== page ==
Many Belair 6x12-owners know the "problem of the thick film rolls". With a simple modification, I have fixed this problem.
Although I like lightleaks, I find it annoying that many of my Belair films were not wound tight. Again and again, I had thick film rolls that have gotten sometimes more and sometimes less tight. I did a little searching on the internet and found this simple modification!
Unfortunately I could only test this tipster with two rolls of film, but the film rolls were wrapped tightly.
You need a piece of cardboard for this tipster. Suited is a piece of cardboard from the packaging of a film.
This piece of cardboard I have kinked twice.
Then you need to fix the already loaded film with the piece of cardboard. By the bend it is taken care of with sufficient stability.
So, close the camera and let’s go to the next Belair 6x12 adventure!
P.S.: The piece of cardboard slipped a bit, but that shouldn’t be bad. Please post here your experience with this or with other modifications!
Having the distinction of being the world's first 6x12 auto-exposure medium format camera, the Belair X 6-12 combines professional grade photography with ease of use. In this week's installment, we list down a few ways you can improve your photography with it.
Last Saturday my city, Como, hosted a festival dedicated to the hands called the Mani-Fest. With my lovely Minox GT-S camera and an expired 3200 ISO film roll, I documented this event which took place just below the windows of my room. Take a look after the jump!
This article is dedicated to the multifaceted American photographer George Krause and to his series depicting funeral monuments realized between 1962 and 1963. I was able to know about this series thanks to an important essay on photography written by former Museum of Modern Art (MoMA) Director of Photography, John Szarkowski. For this tribute, I loaded my trusty Praktica camera with a roll of Ilford film and took a series of photos in the Monumental Cemetery in my city, Como. Take a look!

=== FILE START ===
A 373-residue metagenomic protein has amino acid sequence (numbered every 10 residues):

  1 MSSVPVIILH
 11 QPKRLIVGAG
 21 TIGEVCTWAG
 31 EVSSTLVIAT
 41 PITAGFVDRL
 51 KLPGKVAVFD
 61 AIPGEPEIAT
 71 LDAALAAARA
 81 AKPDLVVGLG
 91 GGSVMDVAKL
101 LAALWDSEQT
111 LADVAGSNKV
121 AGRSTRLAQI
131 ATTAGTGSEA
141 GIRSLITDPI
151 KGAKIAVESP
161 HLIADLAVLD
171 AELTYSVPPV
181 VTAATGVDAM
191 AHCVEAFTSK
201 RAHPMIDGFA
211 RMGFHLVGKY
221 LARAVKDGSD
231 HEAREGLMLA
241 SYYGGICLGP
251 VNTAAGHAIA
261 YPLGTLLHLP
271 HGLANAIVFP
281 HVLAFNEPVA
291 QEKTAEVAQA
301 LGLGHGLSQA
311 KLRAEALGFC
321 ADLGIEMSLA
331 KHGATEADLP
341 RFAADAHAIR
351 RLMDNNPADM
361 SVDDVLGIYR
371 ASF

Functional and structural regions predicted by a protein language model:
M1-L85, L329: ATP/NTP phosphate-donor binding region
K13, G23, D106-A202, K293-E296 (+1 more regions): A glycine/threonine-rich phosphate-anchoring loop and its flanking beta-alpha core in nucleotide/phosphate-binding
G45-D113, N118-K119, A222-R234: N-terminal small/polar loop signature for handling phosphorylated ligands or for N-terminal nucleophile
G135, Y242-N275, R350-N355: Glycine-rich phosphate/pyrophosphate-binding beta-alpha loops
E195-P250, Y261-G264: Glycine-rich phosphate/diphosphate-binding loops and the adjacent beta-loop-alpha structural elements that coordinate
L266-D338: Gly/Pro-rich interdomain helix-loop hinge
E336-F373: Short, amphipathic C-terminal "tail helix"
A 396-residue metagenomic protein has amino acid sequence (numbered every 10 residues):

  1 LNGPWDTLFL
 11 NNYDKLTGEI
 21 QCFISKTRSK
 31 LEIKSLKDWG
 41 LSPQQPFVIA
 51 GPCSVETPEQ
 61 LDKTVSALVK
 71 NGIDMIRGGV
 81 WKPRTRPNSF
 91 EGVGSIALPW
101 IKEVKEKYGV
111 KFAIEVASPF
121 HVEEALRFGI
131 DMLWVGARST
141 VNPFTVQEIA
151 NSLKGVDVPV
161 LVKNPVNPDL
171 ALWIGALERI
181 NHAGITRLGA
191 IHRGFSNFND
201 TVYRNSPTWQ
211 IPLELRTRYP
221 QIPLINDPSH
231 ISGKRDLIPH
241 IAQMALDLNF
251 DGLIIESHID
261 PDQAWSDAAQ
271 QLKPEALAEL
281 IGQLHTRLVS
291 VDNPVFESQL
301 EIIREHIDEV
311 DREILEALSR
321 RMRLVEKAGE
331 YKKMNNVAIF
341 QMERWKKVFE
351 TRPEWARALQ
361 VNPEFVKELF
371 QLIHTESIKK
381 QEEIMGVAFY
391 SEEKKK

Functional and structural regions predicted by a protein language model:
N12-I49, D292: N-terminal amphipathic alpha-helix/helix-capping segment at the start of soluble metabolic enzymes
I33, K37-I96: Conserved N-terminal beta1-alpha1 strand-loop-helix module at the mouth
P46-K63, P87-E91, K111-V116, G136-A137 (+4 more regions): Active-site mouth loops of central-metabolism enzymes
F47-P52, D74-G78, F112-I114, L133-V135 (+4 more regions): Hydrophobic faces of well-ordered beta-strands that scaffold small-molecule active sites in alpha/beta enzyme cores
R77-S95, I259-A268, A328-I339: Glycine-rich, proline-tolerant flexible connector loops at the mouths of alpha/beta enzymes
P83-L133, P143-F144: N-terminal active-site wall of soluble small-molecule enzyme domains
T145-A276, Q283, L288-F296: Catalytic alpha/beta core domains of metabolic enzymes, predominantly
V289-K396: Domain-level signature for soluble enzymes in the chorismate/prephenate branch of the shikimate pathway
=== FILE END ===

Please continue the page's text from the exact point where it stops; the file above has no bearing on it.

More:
Really want to bring your film photos to life? We’re now offering totally analogue fine art prints in a host of large sizes and formats! Carefully enlarged from your negatives onto premium photographic paper by lab professionals, each picture is a unique piece of craftsmanship.
Adi, Ekeu, and I did a lomowalk around downtown Bandung last Saturday, the beginning of November. We planned to use our Lubitel cameras with only one roll of film each. We were inspired by the One Roll of Film Project by four Tokyo-based photographers with their Hasselblad cameras. This is about the one roll of film I shot with the Lubitel 166U, which made me love shooting in medium format even more.
This is tribute to the Farm Security Administration photographer, Jack Delano, and his photographic series dedicated to barkers. For this article, I chose a series of photos I took this year at the traditional Easter Fair in my city, Como, using a classic rangefinder camera loaded with a roll of black and white film.
Dive into this week's pool of photographs taken with the Belair X 6-12 cameras, culled from the newest uploads in the community. Also, find out how you can earn piggies and have your very own Belair snaps be featured on the Online Shop!
Jodo and his friend used to make fun of the Holga 120N's plastic body and doubted its capability to take even simple photographs. After shooting a roll with it, he instantly got impressed by the artistic portraits it produced. Have a glimpse of these photographs that led him to have a change of heart!
Having a Belair X 6-12 feels like owning more than just one camera. It's a medium-format camera, but paired with its special accessories you can shoot 35mm or instant photos with it, too! The versatility of its 3 photo formats also offers more options to suit your shooting needs. Here, we present to you some of the most gorgeous Belair X 6-12 photos in classic 6x6 format. Enjoy!